Promoted from the diaries by streiff. Promotion does not imply endorsement.
Five states go to the polls this week. The following is an analysis of those primary races. In a previous entry, I neglected to include New York where the federal office primaries will be held on the 26th.
Oklahoma’s five House seats and Governor’s office is up for grabs as Mary Fallin is term-limited and will leave office with a dismal 25% approval rating. In that race, there are eight declared Republican candidates with Lt. Governor Todd Lamb the early favorite. However, if polling is any indication, this will not be a runaway victory for Lamb. Businessman Kevin Stitt has been up in the polls of late and other polls have strong showings from Oklahoma City mayor Mick Cornett. In a three-way race with a runoff system, we have a decent possibility of that scenario. On the Democratic side, there is no such drama as most pundits believe state attorney general Drew Edmondson will defeat his closest competition, Connie Johnson, who was a Senatorial candidate in 2014. In hypothetical general election polling, both Lamb and Cornett lead Edmondson, but the Democrat leads Stitt.
All of the House seats are held by the GOP. Four incumbents are seeking reelection with three facing primary opposition. Jim Bridenstine is leaving the First District creating an open race featuring five declared candidates on both sides. This is a safe GOP seat. In the Second, Markwayne Mullin has attracted three opponents. In fact, only Frank Lucas in the 3rd faces no primary opposition. These are safe Republican seats and a Democratic win in November would be a huge upset.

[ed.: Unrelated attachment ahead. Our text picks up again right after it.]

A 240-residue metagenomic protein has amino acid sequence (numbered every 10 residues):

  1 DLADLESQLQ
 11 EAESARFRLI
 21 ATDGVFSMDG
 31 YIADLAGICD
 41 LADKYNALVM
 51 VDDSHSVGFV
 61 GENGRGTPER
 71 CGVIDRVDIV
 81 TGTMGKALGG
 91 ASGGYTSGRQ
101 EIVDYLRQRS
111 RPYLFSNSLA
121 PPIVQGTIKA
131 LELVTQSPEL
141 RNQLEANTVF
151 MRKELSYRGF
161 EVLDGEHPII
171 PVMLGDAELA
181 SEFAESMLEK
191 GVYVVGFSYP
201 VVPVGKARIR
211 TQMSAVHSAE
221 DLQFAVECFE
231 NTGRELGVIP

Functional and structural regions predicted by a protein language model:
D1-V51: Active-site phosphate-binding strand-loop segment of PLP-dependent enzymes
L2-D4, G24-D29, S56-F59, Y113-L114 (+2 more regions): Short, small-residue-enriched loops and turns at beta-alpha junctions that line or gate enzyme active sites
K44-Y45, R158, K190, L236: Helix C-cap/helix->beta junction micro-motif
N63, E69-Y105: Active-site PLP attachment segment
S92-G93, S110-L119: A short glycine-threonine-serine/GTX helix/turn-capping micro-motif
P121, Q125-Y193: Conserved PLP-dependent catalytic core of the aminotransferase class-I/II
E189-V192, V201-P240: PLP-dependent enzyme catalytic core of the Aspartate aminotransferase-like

Utah has a complicated convention/primary system and this year they have four GOP House seats and a Senate seat up for grabs. Only in the Third District will John Curtiss face a primary for the GOP. Likewise, the Democrats will hold a primary only in the 1st District. We are talking very safe seats here come November.
In the Senate race, after winning in 2012, Orrin Hatch announced it would be his last term. He was true to his word and will leave with a so-so 46% approval rating. At the party convention, Mitt Romney failed to secure enough votes for the nomination and will face Mike Kennedy, a member of the Utah House, in a primary election. Although Kennedy was a surprise, it is likely that whoever emerges the winner on Tuesday will easily keep this seat in GOP hands come November against Democrat Jenny Wilson.
Seven House seats and an open gubernatorial election is on tap for Colorado. One of those House seats is an open seat. In the Second, Jared Polis is running for Governor. This is a relatively safe Democratic district. In January, 2018 the Colorado supreme court disqualified GOP incumbent Doug Lamborn from the primary ballot because workers hired to collect signatures for his campaign were not Colorado residents. However, a federal judge ruled otherwise and he is back. Regardless, he will face a tough primary against Darryl Glenn, an up-and-coming Republican star in Colorado politics.
The only other race of interest is in the 6th where Republican incumbent Mike Coffman seems to be a favorite target of the Democrats every two years while he prevails every two years. In 2016, he drew probably his toughest opponent and dispatched him in a close race. This is a designated swing district and how it goes in November is anyone’s guess again.
John Hicklenhooper, the Democratic Governor, leaves with a 52% approval rating which is a far cry above where he was three years ago. Four Republicans will face off on Tuesday with state treasurer Walker Stapleton the likely winner. On the Democratic side, the race is between Polis, former state treasurer Cary Kennedy, state senator Mike Johnston and Lt. Governor Donna Lynne. Hicklenhooper has not endorsed any candidate. Polis is leading in most polls with Kennedy a very close second. Things got testy when Teachers For Kennedy, a super PAC largely funded by EMILY’s List, ran ads attacking the education record of Polis and Johnston. Hicklenhooper expressed displeasure with the ad stating it was unnecessary since “Kennedy was going to win anyway.” One wonders what polling data he has seen. In any case, it should be interesting.